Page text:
TB: Our biggest focus right now is full-price selling. That’s something a lot of brands are not focusing on. We’ve actually pulled back on the business over the last three years, overturned every rock and invested in the business to actually have growth — but the right long-term, healthy growth. We’ve always been careful, but it gets away with you at times.

BoF: So if you're not opening tonnes of stores, you're scaling back product and you're being really cautious about the off-price channel, where are the growth opportunities as you look ahead to 2018?


TB: There's plenty of room for growth within e-commerce and new customer acquisition. Most of our e-commerce business is in the US, so when you think of China, it’s a massive market for us. We haven’t had to close any stores because we've been really careful about our distribution; we are really set up for tremendous growth there. We also have enormous potential in Europe.

We pulled back ready-to-wear because I wasn't excited about the way it was looking in some of our wholesale partners or just in general. I wanted it to be much more focused. Now our ready-to-wear is on fire; it's super exciting.

BoF: Speaking of wholesale, what’s your view of the department store channel?

TB: I get very passionate about the work we've done over the last three years. But being a company in between contemporary and designer, no one from a wholesale channel knew where to put us. Wholesale is now looking for innovation, they need it, right? How do we control the way we look? How do we help build their business? In a way, if I were to make a recommendation to wholesalers, they should become real estate agents and allow the brands to take over, do the concept, “shop in shops,” and then create areas for entertainment in their stores.

They need to radically change or it's over for them. They should understand that brands know their brands better than anyone. So when you have a young team of buyers cherry-picking a line and putting it together, it's not inspiring and it's not inspiring for the customer either. We know what sells the best, so we're really taking ownership in wholesale now, too, and partnering with them in a very different kind of way.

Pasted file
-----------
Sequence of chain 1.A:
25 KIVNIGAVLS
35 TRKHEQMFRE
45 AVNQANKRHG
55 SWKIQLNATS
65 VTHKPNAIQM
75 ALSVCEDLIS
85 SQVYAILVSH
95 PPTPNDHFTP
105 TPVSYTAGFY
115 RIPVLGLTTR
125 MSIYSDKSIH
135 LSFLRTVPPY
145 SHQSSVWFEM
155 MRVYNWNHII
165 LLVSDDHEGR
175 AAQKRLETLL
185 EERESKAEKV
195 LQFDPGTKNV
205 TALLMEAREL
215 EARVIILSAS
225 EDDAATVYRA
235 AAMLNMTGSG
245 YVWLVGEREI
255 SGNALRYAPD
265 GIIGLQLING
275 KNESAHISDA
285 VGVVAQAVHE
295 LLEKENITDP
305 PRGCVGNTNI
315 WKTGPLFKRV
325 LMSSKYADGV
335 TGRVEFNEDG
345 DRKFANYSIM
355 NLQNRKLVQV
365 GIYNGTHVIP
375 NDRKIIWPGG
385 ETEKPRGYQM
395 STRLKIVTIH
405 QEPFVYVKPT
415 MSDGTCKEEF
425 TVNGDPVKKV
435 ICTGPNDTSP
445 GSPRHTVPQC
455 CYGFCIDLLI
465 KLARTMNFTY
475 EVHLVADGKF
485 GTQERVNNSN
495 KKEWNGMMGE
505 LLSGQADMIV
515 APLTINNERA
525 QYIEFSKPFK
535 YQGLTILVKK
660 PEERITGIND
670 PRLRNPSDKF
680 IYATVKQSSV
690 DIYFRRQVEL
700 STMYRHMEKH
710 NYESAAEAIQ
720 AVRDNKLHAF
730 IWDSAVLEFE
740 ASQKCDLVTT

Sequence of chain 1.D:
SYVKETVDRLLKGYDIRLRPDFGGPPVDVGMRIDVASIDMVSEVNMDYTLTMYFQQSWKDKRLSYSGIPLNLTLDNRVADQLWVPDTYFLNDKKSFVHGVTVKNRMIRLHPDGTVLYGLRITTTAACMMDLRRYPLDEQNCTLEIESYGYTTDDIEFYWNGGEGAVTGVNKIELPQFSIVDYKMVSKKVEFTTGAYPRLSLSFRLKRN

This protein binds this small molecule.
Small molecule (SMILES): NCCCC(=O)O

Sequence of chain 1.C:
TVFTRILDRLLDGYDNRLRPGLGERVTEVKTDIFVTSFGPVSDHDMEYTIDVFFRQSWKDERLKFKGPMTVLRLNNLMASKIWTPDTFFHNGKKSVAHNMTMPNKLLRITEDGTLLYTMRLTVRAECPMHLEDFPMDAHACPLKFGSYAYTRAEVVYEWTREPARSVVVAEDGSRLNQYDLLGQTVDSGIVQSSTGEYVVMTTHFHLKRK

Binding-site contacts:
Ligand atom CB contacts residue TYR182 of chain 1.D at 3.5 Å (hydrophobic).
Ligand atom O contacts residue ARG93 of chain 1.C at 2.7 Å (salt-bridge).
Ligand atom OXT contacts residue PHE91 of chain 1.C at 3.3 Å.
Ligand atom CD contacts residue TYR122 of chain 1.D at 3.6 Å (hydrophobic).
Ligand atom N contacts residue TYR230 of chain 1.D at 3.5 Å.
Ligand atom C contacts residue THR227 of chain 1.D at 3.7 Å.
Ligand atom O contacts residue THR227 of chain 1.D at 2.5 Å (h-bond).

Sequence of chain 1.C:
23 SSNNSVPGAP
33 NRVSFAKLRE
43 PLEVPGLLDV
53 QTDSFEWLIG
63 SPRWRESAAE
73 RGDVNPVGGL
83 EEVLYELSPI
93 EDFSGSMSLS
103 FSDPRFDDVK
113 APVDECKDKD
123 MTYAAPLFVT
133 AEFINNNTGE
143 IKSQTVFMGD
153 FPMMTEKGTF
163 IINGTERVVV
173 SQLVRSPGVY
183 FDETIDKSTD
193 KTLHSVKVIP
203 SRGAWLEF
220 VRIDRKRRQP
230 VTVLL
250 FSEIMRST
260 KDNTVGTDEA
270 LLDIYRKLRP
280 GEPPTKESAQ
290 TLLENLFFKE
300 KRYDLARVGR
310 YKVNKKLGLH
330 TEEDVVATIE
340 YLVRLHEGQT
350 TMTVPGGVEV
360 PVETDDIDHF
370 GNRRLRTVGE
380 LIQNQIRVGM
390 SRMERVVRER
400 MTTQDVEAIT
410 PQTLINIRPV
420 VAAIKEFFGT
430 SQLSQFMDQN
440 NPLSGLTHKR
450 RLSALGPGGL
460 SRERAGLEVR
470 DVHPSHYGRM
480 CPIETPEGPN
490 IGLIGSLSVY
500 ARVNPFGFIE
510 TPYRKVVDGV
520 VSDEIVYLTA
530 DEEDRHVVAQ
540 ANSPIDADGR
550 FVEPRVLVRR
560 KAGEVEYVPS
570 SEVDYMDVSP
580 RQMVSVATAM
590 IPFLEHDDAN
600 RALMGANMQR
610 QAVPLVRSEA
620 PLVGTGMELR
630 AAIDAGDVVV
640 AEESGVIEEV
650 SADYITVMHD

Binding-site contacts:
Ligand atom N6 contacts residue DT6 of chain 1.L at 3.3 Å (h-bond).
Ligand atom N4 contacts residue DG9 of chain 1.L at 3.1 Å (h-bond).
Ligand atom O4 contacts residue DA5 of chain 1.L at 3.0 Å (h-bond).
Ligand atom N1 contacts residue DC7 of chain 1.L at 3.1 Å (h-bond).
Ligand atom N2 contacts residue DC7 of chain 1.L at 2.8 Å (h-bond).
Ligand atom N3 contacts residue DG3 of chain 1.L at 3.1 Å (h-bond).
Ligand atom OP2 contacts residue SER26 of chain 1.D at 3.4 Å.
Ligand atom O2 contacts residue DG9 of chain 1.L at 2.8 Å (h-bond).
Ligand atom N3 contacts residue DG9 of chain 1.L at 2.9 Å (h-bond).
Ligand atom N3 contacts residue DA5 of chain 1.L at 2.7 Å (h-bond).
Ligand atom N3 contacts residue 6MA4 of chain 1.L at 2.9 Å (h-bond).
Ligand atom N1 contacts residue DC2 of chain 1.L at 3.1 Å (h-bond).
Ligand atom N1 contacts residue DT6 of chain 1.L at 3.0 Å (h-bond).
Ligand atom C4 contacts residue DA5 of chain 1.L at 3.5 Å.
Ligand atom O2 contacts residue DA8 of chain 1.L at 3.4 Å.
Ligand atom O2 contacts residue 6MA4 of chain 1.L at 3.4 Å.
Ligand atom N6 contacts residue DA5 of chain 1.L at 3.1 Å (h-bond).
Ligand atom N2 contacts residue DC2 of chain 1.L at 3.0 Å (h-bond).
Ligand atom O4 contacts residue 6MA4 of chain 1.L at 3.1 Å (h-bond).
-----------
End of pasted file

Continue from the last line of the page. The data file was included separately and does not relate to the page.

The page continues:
BoF: The last topic that I wanted to explore further with you was around innovation. How are you thinking about that?

TB: Innovation is everything. We've always been interested in innovation, so now it's like: how do we continue the innovation, but in a more fast-paced way. We launched with a retail concept, which was unheard of. We launched with e-commerce, which was unheard of. We started the first concept of an online magazine 10 years ago, which became the idea of a blog. We adapted every kind of social media and PR to help build the brand without advertising. So, how do we continue to innovate but in a way that's addressing what's happening in the macro-world now? A lot of people have old mindsets and that just doesn't work here. If people want to [stick with] the classic way of thinking about retail or the classic way of thinking about wholesale, it's just not going to work in this company.

In our company, less is more. Less product with more integrity. We took footwear in-house, so we're in full control of that. How do we expand our reach to the Chinese customer, whether it's through WeChat or bringing Tory Daily in China? That's something we're doing. How do we engage with local people more in each of the places [where] we are? We're very proud to be an American brand but I think we're a bit atypical for an American brand because we have a much more global outlook.


How do we stand for something in messaging, without it becoming political (because that's just a no-win)? We want to have substance — for issues I care about. I can't help myself and that will never change. I think people like that authenticity about me. We are trying to look at the world as a smaller place because it is. How do we synergise the idea of our e-commerce with our stores and with our customer more, in a global way?

This interview has been edited and condensed.